Our train from the tea country stopped just before our next stop, Ella, because a landslip further down the track. I was a little anxious but my boyfriend reminded me to ‘go-with-the-flow’ when travelling and we didn’t need to be anywhere on time anyway. Half an hour later the landslip (which must have been small) was fixed and we reached our destination safely.
In Ella (which means waterfall) we stayed at the 99 Acres Resort in a room that reminded me of a tree house in a Disney movie.
We arrived when it was dark, so it was only the next morning that we realised we were nestled on the edge of a beautiful valley with these breathtaking views from our balcony.
After enjoying breakfast with a view, we hired another driver to take us to Yala National Park. On the way we passed the pretty waterfall that ‘Ella’ is named after. As we descended further down the mountains and away from the tea country, the temperature and humidity started to rise to almost unbearable levels.
We arrived around midday at the modern Jetwing Yala, one of the only hotels inside the national park and right next to the Indian Ocean. After a quick lunch we hopped into the back of a jeep for a 3 hour safari tour. We saw all kinds of animals in their natural habitat including water buffalos, spotted deer, elephants, monkeys, crocodiles, wart hogs and peacocks. We were told that it’s very rare to see a leopard but we were lucky enough to see four! It was an unexpectedly exciting and fun-filled afternoon.
Our next stop was Galle, an interesting coastal town on the West coast of the island. It was a long drive and our driver stuck to the inland route because of traffic on the coastal route. But we could admire the stilt fisherman and colourful boats on the turquoise-coloured Indian ocean when the driver ventured onto the coastal road a few times.
Our accommodation in Galle at Kahanda Kanda is not worth recommending because the service was very poor and we didn’t feel welcome at all. So we spent most of our time at the Galle Fort exploring the little shops on the cobblestone paths that reminded me of a European city. We also spent one morning learning about the interesting history of the Fort on a walking tour.
In the evening on both days in Galle, we walked along the Fort walls admiring the beautiful view. On the first evening, large drops of rain started to fall soon after we took these photos. So we ran to the shops and found hot tea and biscuits at the Heritage Cafe. After the rain subsided we wandered over to the beautiful hotel Amangalla for a very special Western dinner.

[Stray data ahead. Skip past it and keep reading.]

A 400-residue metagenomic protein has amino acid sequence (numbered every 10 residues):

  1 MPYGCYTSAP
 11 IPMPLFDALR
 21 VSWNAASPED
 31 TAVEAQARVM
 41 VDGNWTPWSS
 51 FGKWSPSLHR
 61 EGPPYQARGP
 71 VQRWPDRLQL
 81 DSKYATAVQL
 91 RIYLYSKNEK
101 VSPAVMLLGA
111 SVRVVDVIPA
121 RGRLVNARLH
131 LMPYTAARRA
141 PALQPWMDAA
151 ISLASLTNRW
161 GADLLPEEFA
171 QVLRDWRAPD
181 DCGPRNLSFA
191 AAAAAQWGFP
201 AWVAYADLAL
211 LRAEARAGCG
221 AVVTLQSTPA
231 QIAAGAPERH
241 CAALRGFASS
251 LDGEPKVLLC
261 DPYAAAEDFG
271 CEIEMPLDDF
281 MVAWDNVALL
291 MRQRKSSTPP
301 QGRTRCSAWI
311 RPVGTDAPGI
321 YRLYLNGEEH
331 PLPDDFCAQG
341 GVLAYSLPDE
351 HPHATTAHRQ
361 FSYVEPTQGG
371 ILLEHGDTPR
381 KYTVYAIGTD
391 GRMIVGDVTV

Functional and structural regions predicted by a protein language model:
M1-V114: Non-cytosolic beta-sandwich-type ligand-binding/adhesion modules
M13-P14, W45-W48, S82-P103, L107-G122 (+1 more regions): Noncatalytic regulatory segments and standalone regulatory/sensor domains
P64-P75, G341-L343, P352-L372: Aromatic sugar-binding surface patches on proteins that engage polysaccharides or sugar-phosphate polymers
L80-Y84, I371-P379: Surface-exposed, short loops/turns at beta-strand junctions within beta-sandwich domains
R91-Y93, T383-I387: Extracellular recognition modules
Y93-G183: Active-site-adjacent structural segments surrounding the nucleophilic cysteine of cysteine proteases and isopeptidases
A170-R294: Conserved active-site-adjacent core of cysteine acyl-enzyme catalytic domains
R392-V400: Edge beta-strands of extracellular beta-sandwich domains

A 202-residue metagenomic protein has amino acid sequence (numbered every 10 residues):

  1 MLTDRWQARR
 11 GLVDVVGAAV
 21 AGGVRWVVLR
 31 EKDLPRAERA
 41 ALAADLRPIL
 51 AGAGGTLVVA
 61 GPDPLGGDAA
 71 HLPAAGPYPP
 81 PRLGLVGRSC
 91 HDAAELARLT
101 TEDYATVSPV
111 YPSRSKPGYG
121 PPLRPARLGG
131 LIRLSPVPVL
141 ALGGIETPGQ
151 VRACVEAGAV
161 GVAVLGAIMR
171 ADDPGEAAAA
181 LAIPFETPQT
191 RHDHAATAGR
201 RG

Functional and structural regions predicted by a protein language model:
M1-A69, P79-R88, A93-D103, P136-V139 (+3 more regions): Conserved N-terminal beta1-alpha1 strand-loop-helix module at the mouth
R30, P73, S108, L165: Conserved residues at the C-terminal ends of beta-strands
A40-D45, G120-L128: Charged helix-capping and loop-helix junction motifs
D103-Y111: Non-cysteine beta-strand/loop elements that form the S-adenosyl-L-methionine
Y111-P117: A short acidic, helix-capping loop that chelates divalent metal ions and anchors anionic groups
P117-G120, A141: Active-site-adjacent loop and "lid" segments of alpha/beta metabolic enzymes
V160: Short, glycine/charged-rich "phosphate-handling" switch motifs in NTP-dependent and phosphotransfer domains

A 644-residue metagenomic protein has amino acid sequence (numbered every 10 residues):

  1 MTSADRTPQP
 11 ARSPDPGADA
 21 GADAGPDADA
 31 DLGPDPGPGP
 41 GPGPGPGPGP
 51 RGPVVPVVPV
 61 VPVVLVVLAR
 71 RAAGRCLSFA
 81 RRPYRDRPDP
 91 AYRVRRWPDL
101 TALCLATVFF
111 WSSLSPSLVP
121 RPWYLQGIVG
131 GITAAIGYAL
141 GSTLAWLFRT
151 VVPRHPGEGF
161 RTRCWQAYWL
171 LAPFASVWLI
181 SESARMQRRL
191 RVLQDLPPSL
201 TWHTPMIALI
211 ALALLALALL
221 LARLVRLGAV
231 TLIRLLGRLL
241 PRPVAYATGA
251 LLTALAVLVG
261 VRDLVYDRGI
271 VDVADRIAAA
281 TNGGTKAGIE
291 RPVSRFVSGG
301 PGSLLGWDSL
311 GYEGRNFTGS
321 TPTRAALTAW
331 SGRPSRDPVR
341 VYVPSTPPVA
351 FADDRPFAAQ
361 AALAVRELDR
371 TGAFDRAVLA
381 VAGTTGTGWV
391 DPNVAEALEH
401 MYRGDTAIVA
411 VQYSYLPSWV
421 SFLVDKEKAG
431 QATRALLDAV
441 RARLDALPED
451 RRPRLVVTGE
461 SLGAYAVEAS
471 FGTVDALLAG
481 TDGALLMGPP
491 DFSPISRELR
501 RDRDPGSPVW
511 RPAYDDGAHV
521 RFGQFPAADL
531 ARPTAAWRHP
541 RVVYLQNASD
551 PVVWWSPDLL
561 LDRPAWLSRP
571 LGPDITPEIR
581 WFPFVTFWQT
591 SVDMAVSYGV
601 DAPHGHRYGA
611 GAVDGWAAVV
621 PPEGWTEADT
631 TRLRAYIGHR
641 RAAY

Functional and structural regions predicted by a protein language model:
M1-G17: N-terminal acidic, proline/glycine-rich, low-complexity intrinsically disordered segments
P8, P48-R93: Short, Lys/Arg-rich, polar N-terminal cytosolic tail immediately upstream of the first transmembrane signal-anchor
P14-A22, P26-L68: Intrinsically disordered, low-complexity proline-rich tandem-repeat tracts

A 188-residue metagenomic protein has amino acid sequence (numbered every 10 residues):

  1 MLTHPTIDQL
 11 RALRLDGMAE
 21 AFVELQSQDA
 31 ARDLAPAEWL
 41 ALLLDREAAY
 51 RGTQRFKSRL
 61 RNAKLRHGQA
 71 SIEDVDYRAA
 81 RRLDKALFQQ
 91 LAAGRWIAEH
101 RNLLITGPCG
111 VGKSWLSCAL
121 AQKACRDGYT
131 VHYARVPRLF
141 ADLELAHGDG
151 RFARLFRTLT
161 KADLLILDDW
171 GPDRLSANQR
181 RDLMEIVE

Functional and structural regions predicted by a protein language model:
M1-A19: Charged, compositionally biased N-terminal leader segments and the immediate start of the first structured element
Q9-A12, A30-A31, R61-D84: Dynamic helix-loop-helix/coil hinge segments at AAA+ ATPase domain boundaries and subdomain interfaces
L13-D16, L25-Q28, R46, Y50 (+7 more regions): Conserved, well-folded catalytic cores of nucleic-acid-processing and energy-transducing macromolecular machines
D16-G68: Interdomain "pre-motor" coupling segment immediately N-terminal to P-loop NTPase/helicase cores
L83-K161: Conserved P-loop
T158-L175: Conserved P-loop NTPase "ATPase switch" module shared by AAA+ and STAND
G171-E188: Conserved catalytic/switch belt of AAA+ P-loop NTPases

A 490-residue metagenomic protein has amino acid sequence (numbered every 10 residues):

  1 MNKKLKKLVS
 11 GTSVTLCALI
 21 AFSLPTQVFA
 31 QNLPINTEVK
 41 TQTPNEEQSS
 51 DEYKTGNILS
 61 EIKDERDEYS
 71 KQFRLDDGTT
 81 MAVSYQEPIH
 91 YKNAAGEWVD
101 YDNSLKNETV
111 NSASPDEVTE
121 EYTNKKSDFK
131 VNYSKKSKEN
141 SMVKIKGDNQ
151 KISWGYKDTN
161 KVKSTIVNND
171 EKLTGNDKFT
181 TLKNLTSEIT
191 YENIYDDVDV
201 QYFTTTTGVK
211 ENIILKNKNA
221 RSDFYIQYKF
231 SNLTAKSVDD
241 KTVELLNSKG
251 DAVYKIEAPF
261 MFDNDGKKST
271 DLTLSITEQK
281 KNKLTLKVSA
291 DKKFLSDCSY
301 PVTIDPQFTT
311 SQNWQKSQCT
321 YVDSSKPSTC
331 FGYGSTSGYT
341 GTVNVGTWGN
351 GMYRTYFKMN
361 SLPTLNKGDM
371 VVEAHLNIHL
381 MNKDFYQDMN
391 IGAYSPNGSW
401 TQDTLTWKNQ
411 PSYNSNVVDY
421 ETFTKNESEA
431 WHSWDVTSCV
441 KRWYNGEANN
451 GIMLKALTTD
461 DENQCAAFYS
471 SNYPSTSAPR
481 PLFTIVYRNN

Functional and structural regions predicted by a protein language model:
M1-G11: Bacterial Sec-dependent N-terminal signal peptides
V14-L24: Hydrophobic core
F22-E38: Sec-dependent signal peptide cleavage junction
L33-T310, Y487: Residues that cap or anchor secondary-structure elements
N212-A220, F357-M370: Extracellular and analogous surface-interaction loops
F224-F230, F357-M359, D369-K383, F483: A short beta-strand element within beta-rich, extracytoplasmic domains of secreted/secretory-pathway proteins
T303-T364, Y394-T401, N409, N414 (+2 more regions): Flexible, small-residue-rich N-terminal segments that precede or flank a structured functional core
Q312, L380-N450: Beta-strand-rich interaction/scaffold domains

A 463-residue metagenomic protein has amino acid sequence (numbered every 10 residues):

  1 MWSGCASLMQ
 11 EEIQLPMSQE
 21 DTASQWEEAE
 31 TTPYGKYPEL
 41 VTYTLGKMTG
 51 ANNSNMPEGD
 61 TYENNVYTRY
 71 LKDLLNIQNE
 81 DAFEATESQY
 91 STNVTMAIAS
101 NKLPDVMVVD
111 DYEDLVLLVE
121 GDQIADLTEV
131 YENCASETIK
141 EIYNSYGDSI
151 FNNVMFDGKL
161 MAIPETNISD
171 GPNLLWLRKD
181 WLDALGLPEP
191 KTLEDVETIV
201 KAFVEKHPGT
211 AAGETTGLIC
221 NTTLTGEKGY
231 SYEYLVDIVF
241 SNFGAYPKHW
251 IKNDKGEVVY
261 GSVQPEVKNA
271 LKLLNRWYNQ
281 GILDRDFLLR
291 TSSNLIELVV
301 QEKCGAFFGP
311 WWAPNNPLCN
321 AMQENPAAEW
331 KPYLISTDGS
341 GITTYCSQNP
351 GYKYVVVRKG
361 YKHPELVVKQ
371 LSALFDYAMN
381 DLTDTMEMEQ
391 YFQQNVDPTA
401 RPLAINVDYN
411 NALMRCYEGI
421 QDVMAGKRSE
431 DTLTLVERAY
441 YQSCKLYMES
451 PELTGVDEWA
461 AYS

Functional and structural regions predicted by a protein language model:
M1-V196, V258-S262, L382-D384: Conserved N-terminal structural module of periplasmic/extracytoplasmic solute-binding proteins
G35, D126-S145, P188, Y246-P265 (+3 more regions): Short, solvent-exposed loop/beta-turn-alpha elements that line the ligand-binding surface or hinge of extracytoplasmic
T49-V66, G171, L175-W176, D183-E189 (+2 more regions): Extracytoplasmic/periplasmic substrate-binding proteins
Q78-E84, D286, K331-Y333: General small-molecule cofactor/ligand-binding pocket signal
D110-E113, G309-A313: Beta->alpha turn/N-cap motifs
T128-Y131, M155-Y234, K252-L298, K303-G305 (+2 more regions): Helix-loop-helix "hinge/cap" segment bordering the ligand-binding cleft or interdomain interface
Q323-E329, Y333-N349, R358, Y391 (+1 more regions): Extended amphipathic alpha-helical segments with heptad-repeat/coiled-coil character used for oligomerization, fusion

Luckily, it didn’t rain on our second and last evening so we managed to take plenty of photos in the sunset.
When it became dark, we strolled to the Dutch Hospital Precinct and enjoyed a drink on a hammock looking over the ocean at the Hammock Bar. For dinner, we wandered downstairs to The Tuna and The Crab and ate a delicious Japanese feast of sushi, sashimi with olive oil and garlic, chicken curry and rice and tempura udon noodles which included a tempura curry leaf. It was comforting and simply delicious, we still talk about it today. I never thought Japanese food in Sri Lanka could be that good.
After two days in Galle we circled back to Colombo and stayed another two nights at Tintagel to see my family (especially my grandmother) again. My cousin Miss S took us gift shopping for friends and family in Australia at Crescat Shopping Mall, the Racecourse and Laksala.
And then sadly we were off, back to reality in Sydney (via Singapore). It’s a good thing that Sydney is a pretty city to come home to!
– Wifi is available at almost every hotel and even at some restaurants.
– Always wear mosquito repellant, even in the colder areas like Nuwara Eliya where we were caught out and bitten a few times.
– We had different drivers for every leg, organized through the hotels. I have heard it’s cheaper to have one driver for the entire trip, though, so check with your travel agent.
– Wear something respectful to the temples, like a shawl or knee-length skirt to cover your shoulders and legs.
– Most people speak English, especially at the hotels. They will love to practice their English skills with you.
– Try to find the metered tuk tuk drivers. If you can’t, try to negotiate the price before getting into the tuk tuk because they are known for scamming both locals and tourists.